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Physicians can help overweight adolescent girls lose weight and keep it off by identifying lifestyle habits that need improvement and encouraging their efforts, a study says.
"Some primary care physicians don't think they have a lot of influence over patients because they have such a short period of time to meet with them, but they do have a very powerful presence in the lives of teenagers and their families," said lead study author Lynn L. DeBar, PhD, MPH, clinical psychologist and behavioral health researcher at the Kaiser Permanente Center for Health Research in Portland, Ore. "By just encouraging a healthy lifestyle among their patients, they make a difference."
Teenage girls who participated in a six-month program that included weekly peer meetings and consultations with their primary care physician had a lower body mass index and better self-esteem than females who did not take part in the program, said a study posted online Feb. 13 in Pediatrics.
DeBar recommends that p ...
Under what is being described as a "collaborative agreement," AT&T will take ownership and control over the American Medical Association's physician platform, integrating it with the company's health information exchange.
The platform currently operates under the name Amagine, but it will be merged into AT&T's Healthcare Community Online when the changeover is complete.
The two platforms run on technology created by Covisint, a division of Detroit-based technology company CompuWare. The AMA will continue to serve as a collaborative partner, offering physician outreach, input into new content and guidance on new solutions. Financial terms of the agreement were not disclosed. The merging of products is expected to be completed by the end of 2012.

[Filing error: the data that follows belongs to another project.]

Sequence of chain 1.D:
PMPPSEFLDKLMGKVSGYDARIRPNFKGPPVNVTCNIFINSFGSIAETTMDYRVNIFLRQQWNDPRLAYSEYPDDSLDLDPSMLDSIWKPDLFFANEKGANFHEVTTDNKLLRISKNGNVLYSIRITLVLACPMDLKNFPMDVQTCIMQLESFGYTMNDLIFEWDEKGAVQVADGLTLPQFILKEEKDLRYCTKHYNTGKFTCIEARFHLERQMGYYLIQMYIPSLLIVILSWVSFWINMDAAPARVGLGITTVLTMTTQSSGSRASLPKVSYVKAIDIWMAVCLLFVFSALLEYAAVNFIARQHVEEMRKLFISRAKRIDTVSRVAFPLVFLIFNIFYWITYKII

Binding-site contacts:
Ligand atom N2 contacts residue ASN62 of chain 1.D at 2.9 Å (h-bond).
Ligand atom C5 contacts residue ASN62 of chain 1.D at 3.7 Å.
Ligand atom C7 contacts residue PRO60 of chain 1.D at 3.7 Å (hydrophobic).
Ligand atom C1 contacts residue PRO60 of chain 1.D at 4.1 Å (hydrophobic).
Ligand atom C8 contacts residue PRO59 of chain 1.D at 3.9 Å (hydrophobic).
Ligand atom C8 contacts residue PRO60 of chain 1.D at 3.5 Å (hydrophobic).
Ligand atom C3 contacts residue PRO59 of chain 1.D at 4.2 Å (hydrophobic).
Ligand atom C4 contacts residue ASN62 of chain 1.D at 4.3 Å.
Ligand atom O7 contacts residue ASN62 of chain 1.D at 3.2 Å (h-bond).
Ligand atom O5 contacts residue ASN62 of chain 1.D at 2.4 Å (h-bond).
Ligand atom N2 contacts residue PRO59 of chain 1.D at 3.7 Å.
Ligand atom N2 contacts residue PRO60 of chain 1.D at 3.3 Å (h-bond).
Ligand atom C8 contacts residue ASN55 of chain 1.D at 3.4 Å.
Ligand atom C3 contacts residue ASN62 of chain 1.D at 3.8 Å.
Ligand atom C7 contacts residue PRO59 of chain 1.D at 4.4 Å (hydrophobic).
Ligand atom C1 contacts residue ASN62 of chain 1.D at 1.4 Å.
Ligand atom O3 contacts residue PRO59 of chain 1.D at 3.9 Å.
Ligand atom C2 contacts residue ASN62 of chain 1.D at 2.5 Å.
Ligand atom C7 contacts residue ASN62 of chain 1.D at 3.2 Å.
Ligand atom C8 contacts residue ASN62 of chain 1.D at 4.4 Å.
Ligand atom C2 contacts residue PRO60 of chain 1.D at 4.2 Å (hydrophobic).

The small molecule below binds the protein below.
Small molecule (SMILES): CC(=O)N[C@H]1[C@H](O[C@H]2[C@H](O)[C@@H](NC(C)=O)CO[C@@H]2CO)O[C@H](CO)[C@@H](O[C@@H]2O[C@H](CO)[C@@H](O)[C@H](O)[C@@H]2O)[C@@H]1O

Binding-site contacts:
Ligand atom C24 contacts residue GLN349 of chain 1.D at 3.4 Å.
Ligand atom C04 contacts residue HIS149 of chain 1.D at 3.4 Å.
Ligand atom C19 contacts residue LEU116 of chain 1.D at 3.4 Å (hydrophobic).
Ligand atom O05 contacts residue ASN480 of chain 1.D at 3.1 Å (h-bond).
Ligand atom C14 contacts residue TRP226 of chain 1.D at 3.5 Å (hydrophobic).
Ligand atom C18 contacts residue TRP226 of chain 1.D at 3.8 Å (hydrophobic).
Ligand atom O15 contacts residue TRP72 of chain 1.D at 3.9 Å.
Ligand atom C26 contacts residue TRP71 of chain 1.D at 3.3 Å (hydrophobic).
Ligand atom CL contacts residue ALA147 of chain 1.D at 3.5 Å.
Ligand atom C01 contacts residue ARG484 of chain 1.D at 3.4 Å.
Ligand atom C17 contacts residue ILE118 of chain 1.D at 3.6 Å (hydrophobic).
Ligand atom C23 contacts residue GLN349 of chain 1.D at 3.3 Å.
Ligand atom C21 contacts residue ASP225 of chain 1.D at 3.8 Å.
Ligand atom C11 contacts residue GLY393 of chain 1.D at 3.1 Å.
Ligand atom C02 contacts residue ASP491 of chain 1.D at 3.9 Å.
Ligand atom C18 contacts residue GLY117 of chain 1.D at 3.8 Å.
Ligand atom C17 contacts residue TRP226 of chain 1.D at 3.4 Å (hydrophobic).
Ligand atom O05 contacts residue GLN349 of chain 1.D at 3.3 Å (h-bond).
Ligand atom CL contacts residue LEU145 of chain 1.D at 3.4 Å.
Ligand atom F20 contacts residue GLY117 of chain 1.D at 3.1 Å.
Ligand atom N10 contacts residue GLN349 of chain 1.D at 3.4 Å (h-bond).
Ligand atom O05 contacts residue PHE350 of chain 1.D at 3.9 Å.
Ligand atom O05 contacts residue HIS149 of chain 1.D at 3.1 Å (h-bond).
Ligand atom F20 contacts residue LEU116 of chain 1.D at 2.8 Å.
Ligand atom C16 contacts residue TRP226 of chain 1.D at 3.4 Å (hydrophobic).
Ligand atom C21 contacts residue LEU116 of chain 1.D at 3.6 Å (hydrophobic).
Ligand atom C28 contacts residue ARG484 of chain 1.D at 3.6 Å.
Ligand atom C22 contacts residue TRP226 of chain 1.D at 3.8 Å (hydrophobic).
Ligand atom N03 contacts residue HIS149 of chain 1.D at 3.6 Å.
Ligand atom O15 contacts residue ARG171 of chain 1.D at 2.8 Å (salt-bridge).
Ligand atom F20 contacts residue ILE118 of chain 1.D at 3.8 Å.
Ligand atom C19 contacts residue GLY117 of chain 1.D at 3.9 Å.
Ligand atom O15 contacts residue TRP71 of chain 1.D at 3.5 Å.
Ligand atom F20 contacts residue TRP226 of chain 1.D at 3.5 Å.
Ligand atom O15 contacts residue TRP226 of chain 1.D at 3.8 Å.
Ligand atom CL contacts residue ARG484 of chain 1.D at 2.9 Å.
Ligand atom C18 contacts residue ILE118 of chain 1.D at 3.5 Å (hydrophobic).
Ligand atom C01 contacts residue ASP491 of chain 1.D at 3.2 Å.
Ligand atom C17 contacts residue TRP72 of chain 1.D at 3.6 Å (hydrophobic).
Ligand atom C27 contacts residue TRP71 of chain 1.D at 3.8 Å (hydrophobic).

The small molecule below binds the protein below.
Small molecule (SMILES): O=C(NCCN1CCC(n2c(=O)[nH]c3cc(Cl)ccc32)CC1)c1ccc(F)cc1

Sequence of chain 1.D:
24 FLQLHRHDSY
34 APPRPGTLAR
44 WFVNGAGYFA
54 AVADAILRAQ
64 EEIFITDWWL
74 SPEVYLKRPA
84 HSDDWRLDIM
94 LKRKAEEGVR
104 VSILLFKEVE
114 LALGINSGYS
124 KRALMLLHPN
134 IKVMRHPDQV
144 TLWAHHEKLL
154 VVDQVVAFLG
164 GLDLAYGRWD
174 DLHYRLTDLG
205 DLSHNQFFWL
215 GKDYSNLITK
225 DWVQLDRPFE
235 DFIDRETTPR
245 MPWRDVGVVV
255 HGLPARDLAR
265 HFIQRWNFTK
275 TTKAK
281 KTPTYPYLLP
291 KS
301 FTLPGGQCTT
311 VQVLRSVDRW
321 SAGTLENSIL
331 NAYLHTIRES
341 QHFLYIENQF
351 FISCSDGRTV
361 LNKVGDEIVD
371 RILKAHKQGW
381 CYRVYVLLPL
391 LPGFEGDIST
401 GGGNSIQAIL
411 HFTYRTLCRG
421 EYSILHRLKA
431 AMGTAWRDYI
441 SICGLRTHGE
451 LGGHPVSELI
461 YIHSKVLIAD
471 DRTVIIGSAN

The AT&T Healthcare Community Online was launched in 2010 as a health information exchange. Since then, new tools and applications have been added for its users, which are mainly large health care organizations. Randall Porter, assistan ...
The Obama administration will require health insurance plans to publish their coverage information using simple terms and consumer-friendly labels.
New rules mandated by the health system reform law and recently finalized by the Dept. of Health and Human Services would help employers and beneficiaries compare and select health plans more easily, health officials said. Insurers would use templates, similar to nutrition labels used on food products, designed by the administration to detail cost-sharing and coverage limitation information.
"Consumers, for the first time, will really be able to clearly comprehend the sometimes confusing language insurance plans often use in marketing," said HHS Secretary Kathleen Sebelius. "This will give them a new edge in deciding which plan will best suit their needs and those of their families or employees."
Insurers must use new forms that detail coverage beginning Sept. 23. Information will include examples of coverage that highlight the cos ...